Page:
High Performance Parallel C#

C# provides a powerful set of algorithms for standard containers, such as array and List, when you add “using System.Linq;” statement to your code. Arrays and List containers gain such functionality as Sort, Equal, Sum, Union, Where, Min, Max, First, Last, and so on. For instance, these make it simple to find the minimum element within an array of integers, or the maximum, or the array sum. It’s even possible to find the minimum element within an array of your own objects, by providing your own comparison method. Array and List are generic containers, able to hold any data type: built-in type or user created classes/types.

Most of these algorithms benefit from parallel processing, especially if arrays or lists are fairly large. I’ve developed a library of high performance versions of the above algorithms. This library performs the same functions, using more efficient sequential techniques and parallel algorithms utilizing multiple processor cores simultaneously. So far, performance gains have been encouraging and dramatic.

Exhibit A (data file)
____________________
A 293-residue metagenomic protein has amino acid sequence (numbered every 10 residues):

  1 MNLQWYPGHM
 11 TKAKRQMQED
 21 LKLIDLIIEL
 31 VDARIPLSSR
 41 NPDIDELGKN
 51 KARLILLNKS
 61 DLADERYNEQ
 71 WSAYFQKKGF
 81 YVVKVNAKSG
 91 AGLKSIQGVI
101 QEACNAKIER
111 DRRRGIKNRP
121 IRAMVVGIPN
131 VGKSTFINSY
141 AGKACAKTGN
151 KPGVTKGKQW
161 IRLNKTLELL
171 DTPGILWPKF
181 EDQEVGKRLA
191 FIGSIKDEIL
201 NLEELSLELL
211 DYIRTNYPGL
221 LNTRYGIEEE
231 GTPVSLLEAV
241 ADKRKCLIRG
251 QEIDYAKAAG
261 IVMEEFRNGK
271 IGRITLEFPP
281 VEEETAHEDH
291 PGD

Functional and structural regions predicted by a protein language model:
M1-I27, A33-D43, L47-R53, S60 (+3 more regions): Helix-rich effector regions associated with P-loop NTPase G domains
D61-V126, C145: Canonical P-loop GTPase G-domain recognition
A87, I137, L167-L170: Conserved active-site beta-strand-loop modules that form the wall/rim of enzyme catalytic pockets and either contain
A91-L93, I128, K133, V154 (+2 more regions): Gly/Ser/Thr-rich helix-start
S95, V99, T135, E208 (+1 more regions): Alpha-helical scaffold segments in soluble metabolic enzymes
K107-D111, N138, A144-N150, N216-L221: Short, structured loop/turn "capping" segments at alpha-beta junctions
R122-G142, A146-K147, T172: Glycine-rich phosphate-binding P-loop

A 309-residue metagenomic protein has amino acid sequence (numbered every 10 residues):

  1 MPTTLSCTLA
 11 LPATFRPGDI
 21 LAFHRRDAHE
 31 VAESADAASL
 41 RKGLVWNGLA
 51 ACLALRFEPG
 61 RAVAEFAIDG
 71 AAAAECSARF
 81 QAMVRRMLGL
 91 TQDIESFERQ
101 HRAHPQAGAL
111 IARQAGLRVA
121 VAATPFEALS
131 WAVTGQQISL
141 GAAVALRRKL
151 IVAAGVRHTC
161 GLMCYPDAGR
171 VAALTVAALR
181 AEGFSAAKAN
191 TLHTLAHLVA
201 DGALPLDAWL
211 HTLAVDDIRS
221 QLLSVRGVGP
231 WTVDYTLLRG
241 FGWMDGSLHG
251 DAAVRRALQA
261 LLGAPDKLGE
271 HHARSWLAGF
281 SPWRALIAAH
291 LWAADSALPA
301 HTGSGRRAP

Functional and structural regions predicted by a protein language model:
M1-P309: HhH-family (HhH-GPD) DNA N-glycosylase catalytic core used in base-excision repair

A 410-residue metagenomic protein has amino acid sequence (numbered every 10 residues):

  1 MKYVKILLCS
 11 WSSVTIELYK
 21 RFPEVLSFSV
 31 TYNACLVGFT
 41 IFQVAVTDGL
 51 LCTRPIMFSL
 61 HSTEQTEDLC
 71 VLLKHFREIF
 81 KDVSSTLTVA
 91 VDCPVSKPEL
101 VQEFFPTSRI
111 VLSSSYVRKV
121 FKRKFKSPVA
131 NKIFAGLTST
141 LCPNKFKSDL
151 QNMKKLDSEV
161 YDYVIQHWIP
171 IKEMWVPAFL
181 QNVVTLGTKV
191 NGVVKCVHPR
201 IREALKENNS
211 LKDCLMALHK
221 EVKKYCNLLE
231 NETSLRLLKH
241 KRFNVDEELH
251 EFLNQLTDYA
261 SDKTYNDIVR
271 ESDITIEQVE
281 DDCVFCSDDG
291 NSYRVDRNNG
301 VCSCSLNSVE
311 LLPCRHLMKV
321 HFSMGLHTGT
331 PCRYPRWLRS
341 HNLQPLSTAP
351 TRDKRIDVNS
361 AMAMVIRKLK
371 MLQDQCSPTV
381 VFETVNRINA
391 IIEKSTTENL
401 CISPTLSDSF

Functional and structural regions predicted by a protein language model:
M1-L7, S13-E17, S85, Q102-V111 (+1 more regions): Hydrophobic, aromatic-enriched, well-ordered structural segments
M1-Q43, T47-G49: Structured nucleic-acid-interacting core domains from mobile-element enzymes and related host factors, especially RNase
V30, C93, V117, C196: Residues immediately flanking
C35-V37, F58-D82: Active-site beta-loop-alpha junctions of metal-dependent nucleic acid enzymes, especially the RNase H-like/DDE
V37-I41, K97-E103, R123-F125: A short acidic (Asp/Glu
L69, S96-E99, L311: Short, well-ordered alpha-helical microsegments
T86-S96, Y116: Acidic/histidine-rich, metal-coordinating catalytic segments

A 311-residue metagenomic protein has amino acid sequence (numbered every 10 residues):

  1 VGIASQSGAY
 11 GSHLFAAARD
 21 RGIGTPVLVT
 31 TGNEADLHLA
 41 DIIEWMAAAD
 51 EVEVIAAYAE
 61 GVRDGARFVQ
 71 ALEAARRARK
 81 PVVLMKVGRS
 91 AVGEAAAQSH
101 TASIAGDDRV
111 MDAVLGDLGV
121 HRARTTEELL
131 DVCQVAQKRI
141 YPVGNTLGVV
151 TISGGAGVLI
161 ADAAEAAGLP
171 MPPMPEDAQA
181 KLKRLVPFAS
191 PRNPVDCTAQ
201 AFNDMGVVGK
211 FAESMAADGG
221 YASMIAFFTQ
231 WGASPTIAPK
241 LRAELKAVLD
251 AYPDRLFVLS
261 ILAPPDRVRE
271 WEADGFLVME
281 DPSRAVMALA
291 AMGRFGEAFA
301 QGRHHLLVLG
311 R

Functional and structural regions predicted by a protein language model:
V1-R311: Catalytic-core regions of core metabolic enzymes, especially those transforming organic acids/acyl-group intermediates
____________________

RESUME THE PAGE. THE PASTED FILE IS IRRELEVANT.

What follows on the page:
For instance, SequenceEqual is a very useful operation when testing: for comparison of two arrays or Lists for equality. This function returns true when two arrays are precisely equal, element by element; or, returns false when one or more array elements are not equal. The following graph shows performance gains from the parallel version for arrays of integers:


The horizontal axis is the array size, varying up to 100 Million. The vertical axis is the speedup provided by the parallel version over the C# standard version. The speedup on my quad-core i7 laptop is between 4-11X. Instead of waiting for 1.5 seconds when comparing two 100 Million element integer arrays, the parallel comparison takes only 0.2 seconds.

Look for this library of High Performance C# algorithms shortly on https://www.nuget.org . It will be called HPCsharp. It will start with a few accelerated algorithms, with more to be added over time.

Parallel Linq (PLinq)

C# also provides parallel versions of some of these algorithms in the Parallel Linq (PLinq) package. It provides a wonderful abstraction at the price of performance and capacity, as we will see with benchmarks (coming soon…)

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